Matt Wells is the 16th head coach in Texas Tech football history. I think comparing his results to that of his predecessors is also a fair starting point. Below is a chart of previous head coaches, their win total (including bowl games) in their first season, and the difference in wins from the year prior. Names in bold represent coaches who won a bowl game in their first year.

Coach Total Wins Difference
Freeland 6
Higginbotham 1 -3
Cawthon 3 2
Morgan 9 0
Weaver 7 4
King 4 1
Carlen 8 3
Sloan 6 0
Dockery 7 0
Moore 1 -4
McWilliams 7 3
Dykes 6 -1
Leach 7 1
Tuberville 8 -1
Kingsbury 8 0


So there are a few ways to look at this. If Wells wins a bowl game, he’ll be just the fourth head coach in school history to accomplish that. Granted, bowl games are much easier to get to nowadays than when many of these other guys were coaching.

The average total wins for a first year coach is 5.87, but with only four of the previous 15 coaches failing to reach six wins. The median win total for past first year coaches is seven.

The average improvement from the previous year is 0.36 wins. So historically there has been some slight improvement on average but mostly things stay the same. The worst a first year head coach has done is slip four games below the previous year’s record. That also coincides with the lowest win total of a first year head coach (Jerry Moore in 1981). The best year-to-year improvement in Texas Tech history for a new coach was four games. It would take nine wins for Matt Wells to match that mark, which would also be the record for most total wins in his first season.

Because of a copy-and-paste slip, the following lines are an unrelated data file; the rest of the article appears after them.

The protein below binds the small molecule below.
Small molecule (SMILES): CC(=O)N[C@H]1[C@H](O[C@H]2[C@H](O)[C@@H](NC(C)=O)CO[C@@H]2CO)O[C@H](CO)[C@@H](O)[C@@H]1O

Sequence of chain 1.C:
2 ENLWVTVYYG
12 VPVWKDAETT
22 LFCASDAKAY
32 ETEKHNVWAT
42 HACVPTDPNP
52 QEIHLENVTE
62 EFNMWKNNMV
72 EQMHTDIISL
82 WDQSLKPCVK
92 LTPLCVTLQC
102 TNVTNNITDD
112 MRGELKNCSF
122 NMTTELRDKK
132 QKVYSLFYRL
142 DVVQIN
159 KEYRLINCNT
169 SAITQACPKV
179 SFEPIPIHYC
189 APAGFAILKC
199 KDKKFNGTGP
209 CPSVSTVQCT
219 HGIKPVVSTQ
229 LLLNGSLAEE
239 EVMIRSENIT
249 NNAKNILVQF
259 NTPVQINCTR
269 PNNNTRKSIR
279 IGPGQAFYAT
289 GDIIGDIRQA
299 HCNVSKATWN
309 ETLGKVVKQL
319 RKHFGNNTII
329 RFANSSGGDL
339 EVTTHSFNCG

Eight first year head coaches failed to improve on the previous years win total, notching either a deficit or the same amount of wins. Only four coaches in Tech history have done better than a one-win improvement from the year before they were hired.

Relative to Expectations

There are also some objective ways to analyze expectations. Las Vegas oddsmakers are obviously in the business of posting accurate preseason expectations, and they have Texas Tech’s season win total over/under at 6.5. ESPN’s Football Power Index predicts 6.7 wins for the Red Raiders this year. Basing expectations on metrics like this should be considered a more objective starting point than whatever fans come up with in their own mind.

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So what does all of this mean? Six or seven wins appears to be a solid outcome, especially if it comes by way of beating Big 12 opponents at home. Six wins would have Tech one game better than last year and with an opportunity to win a bowl game, which is rare for first year coaches at Tech historically. It would also align with preseason expectations.

Four or five wins would certainly be a disappointment. It would mean more struggles in Big 12 play, no bowl game, and wouldn’t do anything to excite the fan base. It would also be a fairly significant underperformance relative to preseason expectations.

Eight or nine wins would put Wells in elite company in a historical context. It would mean positioning Tech in the top half of the conference and accomplishing what hasn’t been done here in a long time.